April 28, 2022
Caribbean nations aim to cut food imports through multi-trophic aquaculture
Fisheries ministers from countries that comprise the Caribbean Regional Fisheries Mechanism (CRFM) have announced plans to use multi-trophic aquaculture as a way to help reduce the region's food import bill by 25% by 2025.
The ministers recently held their 16th Regular Meeting, with the aim to build resilience and boost sustainable fisheries and aquaculture production, through targeted initiatives aimed at maximising sustainable blue economic growth and improving access to international markets, while tackling the scourge of illegal, unreported and unregulated fishing and transnational organised crime in the industry.
The Ministerial Council gave the greenlight for the CRFM Secretariat to work with development partners to facilitate knowledge and technology transfer for integrated multi-trophic aquaculture, which enables cost-effective and environmentally friendly expansion of aquaculture, including mariculture.
Parmanand Sewdien, Suriname's Minister of Agriculture, Fisheries and Animal Husbandry, elected as the new chair of the CRFM, presided over the deliberations.
Ministers received updates on several initiatives being implemented by the CRFM Secretariat and Member States in collaboration with regional and international development partners, in the context of the Third CRFM Strategic Plan, spanning 2022 to 2030. These include the US$48 million CAF-FAO-CRFM-GEF supported project on Promoting National Blue Economy Priorities through Marine Spatial Planning in the Caribbean Large Marine Ecosystem Plus project (BE-CLME+), which the CRFM hopes will commence later in 2022.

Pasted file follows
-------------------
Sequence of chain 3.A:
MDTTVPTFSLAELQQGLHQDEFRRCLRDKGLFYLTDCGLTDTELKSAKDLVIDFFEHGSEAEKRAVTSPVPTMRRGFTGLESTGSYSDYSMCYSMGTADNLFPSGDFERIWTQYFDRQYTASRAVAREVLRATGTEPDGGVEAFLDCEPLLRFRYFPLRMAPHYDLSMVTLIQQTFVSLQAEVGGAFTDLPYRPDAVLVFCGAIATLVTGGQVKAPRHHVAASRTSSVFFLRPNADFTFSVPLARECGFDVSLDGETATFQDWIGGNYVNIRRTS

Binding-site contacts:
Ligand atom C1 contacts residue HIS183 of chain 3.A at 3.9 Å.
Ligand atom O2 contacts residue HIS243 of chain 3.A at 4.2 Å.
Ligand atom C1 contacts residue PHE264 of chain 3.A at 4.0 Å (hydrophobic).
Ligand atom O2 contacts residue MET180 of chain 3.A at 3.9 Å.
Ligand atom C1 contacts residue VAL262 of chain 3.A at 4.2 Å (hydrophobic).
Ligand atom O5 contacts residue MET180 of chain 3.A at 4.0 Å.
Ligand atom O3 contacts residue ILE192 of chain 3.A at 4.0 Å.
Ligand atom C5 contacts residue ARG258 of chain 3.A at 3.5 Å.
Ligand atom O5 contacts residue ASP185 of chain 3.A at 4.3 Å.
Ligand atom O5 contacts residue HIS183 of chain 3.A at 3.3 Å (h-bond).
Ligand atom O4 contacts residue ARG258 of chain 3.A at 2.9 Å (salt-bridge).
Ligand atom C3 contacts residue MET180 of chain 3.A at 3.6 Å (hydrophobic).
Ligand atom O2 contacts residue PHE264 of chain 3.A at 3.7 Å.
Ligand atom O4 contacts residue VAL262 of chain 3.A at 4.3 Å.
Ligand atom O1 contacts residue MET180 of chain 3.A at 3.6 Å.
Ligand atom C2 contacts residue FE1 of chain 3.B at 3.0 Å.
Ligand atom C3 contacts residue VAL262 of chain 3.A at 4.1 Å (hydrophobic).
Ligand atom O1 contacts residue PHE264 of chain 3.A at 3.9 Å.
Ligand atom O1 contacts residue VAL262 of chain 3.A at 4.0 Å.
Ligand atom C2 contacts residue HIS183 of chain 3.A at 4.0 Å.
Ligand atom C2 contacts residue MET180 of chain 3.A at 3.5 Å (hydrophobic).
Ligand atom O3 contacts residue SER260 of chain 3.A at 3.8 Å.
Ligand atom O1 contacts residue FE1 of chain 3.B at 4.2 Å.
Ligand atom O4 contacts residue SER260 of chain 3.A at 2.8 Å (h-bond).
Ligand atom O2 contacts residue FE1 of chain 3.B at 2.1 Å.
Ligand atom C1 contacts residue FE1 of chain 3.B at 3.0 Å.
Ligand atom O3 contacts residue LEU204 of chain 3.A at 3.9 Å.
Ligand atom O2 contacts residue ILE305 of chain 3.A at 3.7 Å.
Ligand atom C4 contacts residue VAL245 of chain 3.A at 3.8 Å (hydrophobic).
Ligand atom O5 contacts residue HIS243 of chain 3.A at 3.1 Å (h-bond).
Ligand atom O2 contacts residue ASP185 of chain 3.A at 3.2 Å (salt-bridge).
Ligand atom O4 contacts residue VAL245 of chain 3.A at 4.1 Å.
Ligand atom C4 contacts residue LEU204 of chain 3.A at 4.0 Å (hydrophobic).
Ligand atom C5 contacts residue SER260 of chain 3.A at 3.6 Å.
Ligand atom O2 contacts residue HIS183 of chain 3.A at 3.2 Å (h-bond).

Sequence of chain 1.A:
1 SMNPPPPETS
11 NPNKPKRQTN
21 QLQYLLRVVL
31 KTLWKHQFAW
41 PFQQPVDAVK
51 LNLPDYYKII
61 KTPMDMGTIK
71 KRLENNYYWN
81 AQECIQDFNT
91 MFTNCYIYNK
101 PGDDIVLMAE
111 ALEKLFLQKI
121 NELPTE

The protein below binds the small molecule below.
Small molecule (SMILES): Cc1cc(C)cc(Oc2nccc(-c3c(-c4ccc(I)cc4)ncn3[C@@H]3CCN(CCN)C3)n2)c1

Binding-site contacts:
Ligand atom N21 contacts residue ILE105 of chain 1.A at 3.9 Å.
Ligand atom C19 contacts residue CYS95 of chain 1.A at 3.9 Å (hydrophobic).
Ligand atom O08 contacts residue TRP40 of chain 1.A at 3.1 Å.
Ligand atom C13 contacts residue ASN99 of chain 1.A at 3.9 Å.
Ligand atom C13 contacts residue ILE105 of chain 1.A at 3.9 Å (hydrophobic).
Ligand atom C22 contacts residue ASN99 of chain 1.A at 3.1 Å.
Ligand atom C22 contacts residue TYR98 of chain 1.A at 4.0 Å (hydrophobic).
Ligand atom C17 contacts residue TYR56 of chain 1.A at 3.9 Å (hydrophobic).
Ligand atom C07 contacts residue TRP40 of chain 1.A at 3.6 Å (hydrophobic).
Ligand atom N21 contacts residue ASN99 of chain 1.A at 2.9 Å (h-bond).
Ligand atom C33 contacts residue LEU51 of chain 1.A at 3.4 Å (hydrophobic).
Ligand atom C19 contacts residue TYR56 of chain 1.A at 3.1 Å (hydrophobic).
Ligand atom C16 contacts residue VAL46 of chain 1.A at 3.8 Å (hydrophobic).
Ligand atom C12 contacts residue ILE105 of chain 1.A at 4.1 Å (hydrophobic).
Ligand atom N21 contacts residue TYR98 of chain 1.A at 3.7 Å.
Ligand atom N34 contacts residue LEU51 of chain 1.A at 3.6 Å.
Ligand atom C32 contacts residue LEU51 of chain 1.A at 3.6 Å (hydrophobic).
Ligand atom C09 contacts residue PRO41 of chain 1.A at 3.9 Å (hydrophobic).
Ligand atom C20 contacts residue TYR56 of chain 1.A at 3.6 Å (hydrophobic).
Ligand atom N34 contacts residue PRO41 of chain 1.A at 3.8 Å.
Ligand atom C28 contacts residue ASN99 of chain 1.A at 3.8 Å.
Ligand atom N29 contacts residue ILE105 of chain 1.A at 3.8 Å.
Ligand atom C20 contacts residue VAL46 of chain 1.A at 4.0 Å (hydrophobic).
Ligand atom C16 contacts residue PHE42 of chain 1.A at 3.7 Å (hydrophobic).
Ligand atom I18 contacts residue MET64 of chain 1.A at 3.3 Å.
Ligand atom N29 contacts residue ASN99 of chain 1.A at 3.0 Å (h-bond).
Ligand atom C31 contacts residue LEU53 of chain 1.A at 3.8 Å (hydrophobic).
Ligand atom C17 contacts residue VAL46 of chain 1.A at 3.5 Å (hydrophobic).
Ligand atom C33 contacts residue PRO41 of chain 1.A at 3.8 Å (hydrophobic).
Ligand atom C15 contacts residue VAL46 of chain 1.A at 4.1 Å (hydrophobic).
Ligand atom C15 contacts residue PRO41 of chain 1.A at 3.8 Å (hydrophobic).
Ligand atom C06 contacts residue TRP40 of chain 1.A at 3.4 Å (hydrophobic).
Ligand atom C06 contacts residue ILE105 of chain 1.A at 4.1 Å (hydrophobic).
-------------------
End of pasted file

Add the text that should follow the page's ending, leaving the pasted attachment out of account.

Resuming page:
Ministers affirmed that this initiative could contribute greatly to the realisation of the target set by the CARICOM heads of government at their meeting held during March 2022, to reduce the region's overall food import bill of around US$5-6 billion by 25% by 2025.
Additionally, ministers discussed initiatives which the CRFM and its member states are undertaking to address the Sargassum inundations that have been affecting the region, including efforts to explore opportunities, through a partnership with New Zealand, to safely harvest Sargassum for the development of products that would enhance the region's economic and climate resilience. This is being pursued under a three-year project, spanning 2021 to 2023, funded by the New Zealand Ministry of Foreign Affairs and Trade (MFAT) and implemented jointly by the New Zealand Institute for Plant and Food Research Limited (PFR) and the CRFM.
Ministers also dealt with the vital need for strengthening the region's access to international markets, through enhancing fish and seafood quality and safety, with enhanced sanitary and phytosanitary (SPS) measures.
The United Nations has declared 2022 as the International Year of Artisanal Fisheries and Aquaculture (IYAFA), to celebrate and improve awareness of the significant role of small-scale fishers.
In welcoming the IYAFA celebrations, ministers reaffirmed the importance of small-scale fisheries and aquaculture for employment, livelihoods, food security and nutrition, and health and wellbeing of the people of the region and acknowledged the CRFM's preparation of a series of activities, including a high-level policy dialogue with fishers to mainstream small-scale fisheries and aquaculture in the ongoing blue economy dialogue.
- The Fish Site